Typically, I spent one hour a week studying French with Monsieur Sprimont. No matter how busy I was at work there was always time for that special hour of each week. How fun it was to read the little gems of French literature that he would uncover and to philosophize with him in French. The spicy stories of DeMaupassant, the detective stories of Simenon’s character, Inspector Maigret, the adventures of Monsieur Sprimont’s deceased pilot friend St. Supérey.

Incidentally, I learned more about the Catholic Church and the beauty of its teachings and traditions from Monsieur Sprimont than any other person. He had a strict church upbringing. I think his family wanted him to be a priest. For some reason, however, he renounced the church and became a Freemason. Even as he lay dying, he put no credence in the hereafter although he did seem to appreciate my wife’s praying for him. Over the years the lofty professor-student relationship grew into a personal friendship. We confided in one another; he helped me with my French correspondence, telling me what to say as well as how to say it. He taught my wife for many years and was perhaps the only one who really understood her. She was a charming lady and he liked to think of her as a daughter—he never had any children of his own. I recall when she lost the one invitation we had ever gotten from the Queen of England; I was all over her about that. Monsieur Sprimont said, “Perhaps she is doing the best she can.” Very prophetic words.

Monsieur Sprimont never asked material things from the world. He avoided the pursuit of money. Toward the end of his life he told me that he was paying for his choices; that inflation was driving up the cost of the tiny apartment where he and his wife lived and he could see his little savings dwindling away. The truth was that he never needed to worry since I was always ready to care for both him and his wife and always offered him to live in a little house we had.

His two biggest fears in life were senility and cancer. As a younger man he had smoked and he was realistic in knowing there was always a danger from that. To keep himself in shape he spent an hour each day walking all around the shopping center. He was a familiar figure—a tall, elegant, somewhat stooped, but colorful old man with his red French beret at a jaunty angle over his balding head.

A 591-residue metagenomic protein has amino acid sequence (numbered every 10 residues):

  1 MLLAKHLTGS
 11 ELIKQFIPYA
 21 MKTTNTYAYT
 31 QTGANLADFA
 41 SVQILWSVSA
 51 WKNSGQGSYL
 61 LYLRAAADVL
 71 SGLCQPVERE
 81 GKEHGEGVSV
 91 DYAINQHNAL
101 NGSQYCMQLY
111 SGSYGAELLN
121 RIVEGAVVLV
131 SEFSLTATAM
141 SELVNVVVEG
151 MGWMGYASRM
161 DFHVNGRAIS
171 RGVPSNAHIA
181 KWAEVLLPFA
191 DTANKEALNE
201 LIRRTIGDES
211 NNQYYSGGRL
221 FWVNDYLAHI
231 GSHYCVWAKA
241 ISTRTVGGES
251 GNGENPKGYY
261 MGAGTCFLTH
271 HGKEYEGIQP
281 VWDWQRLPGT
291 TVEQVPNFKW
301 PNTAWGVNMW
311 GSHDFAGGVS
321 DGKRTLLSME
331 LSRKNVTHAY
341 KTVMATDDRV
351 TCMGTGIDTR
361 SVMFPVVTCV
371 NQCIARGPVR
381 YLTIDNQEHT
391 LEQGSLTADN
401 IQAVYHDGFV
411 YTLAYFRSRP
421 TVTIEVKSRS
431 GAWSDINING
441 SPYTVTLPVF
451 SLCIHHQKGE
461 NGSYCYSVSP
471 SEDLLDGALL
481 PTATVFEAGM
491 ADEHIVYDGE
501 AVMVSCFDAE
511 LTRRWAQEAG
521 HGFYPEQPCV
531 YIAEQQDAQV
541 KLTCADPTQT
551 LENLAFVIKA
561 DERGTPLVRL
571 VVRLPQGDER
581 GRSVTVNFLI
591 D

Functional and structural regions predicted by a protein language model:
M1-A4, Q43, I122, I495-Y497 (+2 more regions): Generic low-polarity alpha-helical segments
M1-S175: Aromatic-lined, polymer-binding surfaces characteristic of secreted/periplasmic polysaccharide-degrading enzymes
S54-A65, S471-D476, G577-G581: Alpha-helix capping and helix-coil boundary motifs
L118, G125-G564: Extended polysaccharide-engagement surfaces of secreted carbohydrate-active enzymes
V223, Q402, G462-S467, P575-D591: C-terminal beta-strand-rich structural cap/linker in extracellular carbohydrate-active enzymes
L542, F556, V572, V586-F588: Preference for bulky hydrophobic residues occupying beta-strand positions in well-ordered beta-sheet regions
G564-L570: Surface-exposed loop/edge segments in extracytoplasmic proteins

Perhaps his biggest life crisis came at the age of 90 when he had to take a driving test to renew his driver’s license. If he had lost his license, he wouldn’t have been able to drive his little Volkswagen to work every day and he would have had to close his French school.

That little school was his life. He had made it completely self-sufficient; there was a giant French dictionary, a book case, a pencil sharpener on the wall, an audiocassette for recording and playing back students’ voices, and even a little sink for washing his hands. He shook hands with his favorite students (even embraced my wife) after our lessons. After shaking hands he always carefully washed his hands. Being scientifically trained he wanted to avoid germs that could cause him to miss his French classes. I never knew him to be ill.

At long last Monsieur Sprimont’s premonition became a terrible reality. He was diagnosed in the later stages of lung cancer. His last months were special for us all. He devoted all his remaining life and energy to his beloved classes. Each lesson was a treasure, but I couldn’t help crying after each class.

Then came the two weeks he missed his classes. My wife and I found him in his little apartment still rational. He stirred a bit and seemed so relieved to see us. He was slumped in his chair and motioned for me to lift him up a bit. As emaciated as he was I still realized I was lifting a big man, a great man.

When I had lifted him up he said to us, “I was hoping you would get here . . . I was waiting to see you . . . I wanted to say good-bye to you.” We embraced him and he sank into a coma for the last time.